How to Make Sure that Swimmer's Ear Doesn't Strike Your Child This Summer

Follow these tips to keep your child comfortable after a day at the pool, lake, or beach

Baby Sitting on Beach / How to Make Sure that Swimmer's Ear Doesn't Strike Your Child This Summer
Image: Pexels
June 21, 2017

Happy summer! For many people, the coming of this season means vacations to beach or lake houses for fun in the sun and water. For children, however, playing in the water can result in a painful infection known as swimmer's ear.

This infection—known to healthcare professionals as otitis externa—happens when water stays in the ear after swimming. According to Texas A&M College of Nursing Clinical Assistant Professor Kara Jones-Schubart, this creates an environment fertile for bacteria.

Though Jones-Schubart notes that there are other ways the condition can develop, this is the most common one.

Symptoms and Treatment

The following symptoms can indicate the presence of swimmer's ear:

  • Redness, warmness, and pain in the outer ear
  • Tenderness in parts of the ear when touched or moved
  • Feelings of fullness, itchiness, and irritation in the ear

It is relatively simple to treat most cases of swimmer's ear: doctors usually prescribe eardrops, though a combination of drops and oral antibiotics may be necessary in severe cases.


As with other infections, the best way to handle a swimmer's ear infection is to avoid getting it in the first place.

"Many people who swim often realize that ear plugs are extremely beneficial when you go swimming," Jones-Schubart said. "There are also some over-the-counter solutions that you can use to help rinse out everything in your ear and break up any blockage."

Other prevention tips include:

  • Using a hair dryer on a low setting to dry out ears after swimming
  • A homemade preventive eardrop solution can be used before and after swimming for children without punctured eardrums. This solution would consist of mixing one part white vinegar and one part rubbing alcohol and then pouring one teaspoon into each ear, letting it drain out again afterward
  • Avoiding putting foreign objects—including cotton swabs—into the ear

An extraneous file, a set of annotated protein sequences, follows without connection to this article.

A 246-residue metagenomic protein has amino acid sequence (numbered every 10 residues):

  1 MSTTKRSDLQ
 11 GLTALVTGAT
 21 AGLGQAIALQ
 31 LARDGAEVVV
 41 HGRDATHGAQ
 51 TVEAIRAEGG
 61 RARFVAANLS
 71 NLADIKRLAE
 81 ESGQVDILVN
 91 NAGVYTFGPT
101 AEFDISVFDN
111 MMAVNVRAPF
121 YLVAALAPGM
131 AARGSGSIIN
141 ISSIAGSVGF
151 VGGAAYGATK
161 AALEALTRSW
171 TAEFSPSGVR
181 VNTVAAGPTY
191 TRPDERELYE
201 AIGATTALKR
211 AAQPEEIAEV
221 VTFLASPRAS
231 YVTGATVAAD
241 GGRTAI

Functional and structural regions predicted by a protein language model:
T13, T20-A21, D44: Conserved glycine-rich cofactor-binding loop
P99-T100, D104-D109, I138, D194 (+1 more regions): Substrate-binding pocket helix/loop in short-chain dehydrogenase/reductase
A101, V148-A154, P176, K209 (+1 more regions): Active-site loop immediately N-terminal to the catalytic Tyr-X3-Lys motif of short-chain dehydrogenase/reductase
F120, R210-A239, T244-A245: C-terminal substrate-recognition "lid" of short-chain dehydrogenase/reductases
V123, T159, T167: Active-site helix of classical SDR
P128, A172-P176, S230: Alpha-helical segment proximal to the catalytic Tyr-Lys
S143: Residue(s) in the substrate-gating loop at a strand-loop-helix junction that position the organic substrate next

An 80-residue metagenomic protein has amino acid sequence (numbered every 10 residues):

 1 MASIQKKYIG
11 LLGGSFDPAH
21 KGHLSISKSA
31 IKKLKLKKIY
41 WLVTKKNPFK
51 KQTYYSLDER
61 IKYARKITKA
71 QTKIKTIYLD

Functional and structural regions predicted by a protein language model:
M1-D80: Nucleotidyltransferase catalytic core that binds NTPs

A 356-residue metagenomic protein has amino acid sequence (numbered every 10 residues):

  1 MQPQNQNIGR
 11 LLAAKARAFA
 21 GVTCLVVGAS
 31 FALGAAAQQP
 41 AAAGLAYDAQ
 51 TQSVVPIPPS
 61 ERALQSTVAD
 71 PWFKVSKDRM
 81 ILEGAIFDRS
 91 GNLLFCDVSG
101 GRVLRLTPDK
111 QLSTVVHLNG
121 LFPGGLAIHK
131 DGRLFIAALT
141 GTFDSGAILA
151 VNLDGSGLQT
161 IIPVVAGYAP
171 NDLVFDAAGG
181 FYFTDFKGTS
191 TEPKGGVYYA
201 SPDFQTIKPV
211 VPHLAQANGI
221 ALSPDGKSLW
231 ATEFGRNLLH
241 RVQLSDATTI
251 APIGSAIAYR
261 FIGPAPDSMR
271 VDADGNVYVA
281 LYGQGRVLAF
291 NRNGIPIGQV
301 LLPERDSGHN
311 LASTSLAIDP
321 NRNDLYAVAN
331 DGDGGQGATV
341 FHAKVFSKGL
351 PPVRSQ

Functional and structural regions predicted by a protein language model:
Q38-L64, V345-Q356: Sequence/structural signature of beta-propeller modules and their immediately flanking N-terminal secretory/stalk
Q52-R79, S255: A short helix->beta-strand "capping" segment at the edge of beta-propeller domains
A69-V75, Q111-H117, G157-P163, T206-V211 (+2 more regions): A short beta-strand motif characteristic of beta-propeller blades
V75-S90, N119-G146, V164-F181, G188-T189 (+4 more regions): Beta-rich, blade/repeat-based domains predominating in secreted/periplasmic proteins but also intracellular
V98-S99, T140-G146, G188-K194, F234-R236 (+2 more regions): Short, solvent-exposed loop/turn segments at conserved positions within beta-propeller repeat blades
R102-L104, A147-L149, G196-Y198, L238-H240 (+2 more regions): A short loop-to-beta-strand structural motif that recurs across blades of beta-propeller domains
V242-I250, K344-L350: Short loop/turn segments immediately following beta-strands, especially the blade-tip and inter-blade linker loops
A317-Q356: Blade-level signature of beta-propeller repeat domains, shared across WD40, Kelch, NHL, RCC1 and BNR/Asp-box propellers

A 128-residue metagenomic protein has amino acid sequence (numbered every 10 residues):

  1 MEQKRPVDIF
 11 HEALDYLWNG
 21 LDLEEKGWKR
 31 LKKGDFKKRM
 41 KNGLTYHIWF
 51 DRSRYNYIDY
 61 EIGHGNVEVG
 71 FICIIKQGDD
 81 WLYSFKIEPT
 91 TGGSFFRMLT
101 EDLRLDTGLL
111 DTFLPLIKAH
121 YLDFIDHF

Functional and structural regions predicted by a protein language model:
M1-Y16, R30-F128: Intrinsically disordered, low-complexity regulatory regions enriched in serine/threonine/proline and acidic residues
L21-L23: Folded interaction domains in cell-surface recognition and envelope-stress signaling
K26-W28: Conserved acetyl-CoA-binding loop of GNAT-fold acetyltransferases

Get Connected with Consumer Connections

Stay up-to-date about issues that really matter! Get the Consumer Connections newsletter!

We're committed to providing you with information you need to make you a better, more informed consumer. Whether it's a vehicle recall, a product recall, or a new scam, we feature it in Consumer Connections.

So why not give it a try? Go on. All of your friends are doing it. It's completely free and comes just once a week.

While it can be part of a balanced and nutritious diet, grapefruit can have serious consequences when taken with certain medications. Currently, there are more than fifty prescription and over-the-counter drugs known to the U.S. Food and Drug Administration (FDA) that can have negative interactions with this fruit.

U.S. nonprescription, over-the-counter (OTC) medicines are among the most safely packaged consumer products in the world. Most of these OTC products, by law, are sealed in tamper-evident packaging for your protection. Unfortunately there is no such thing as a 100-percent tamper-proof package.

Since fresh produce is often grown in uncontrolled environments, there is always a chance of contamination. Fruits and vegetables can come into contact with harmful bacteria in soil or water, or it could become tainted during the harvesting or storage process. Ingesting contaminated produce can lead to many foodborne illnesses. Follow these recommendations to ensure you're protecting yourself and your family.

You see a doctor in the belief that he or she is in your insurer's network, only to find out afterward that the doctor was out-of-network when you get a huge bill. Don't give up! As frustrating as insurance can be, it's a necessary evil, and there are steps you can take to make sure that you spend as little as possible even when your doctor is out-of-network.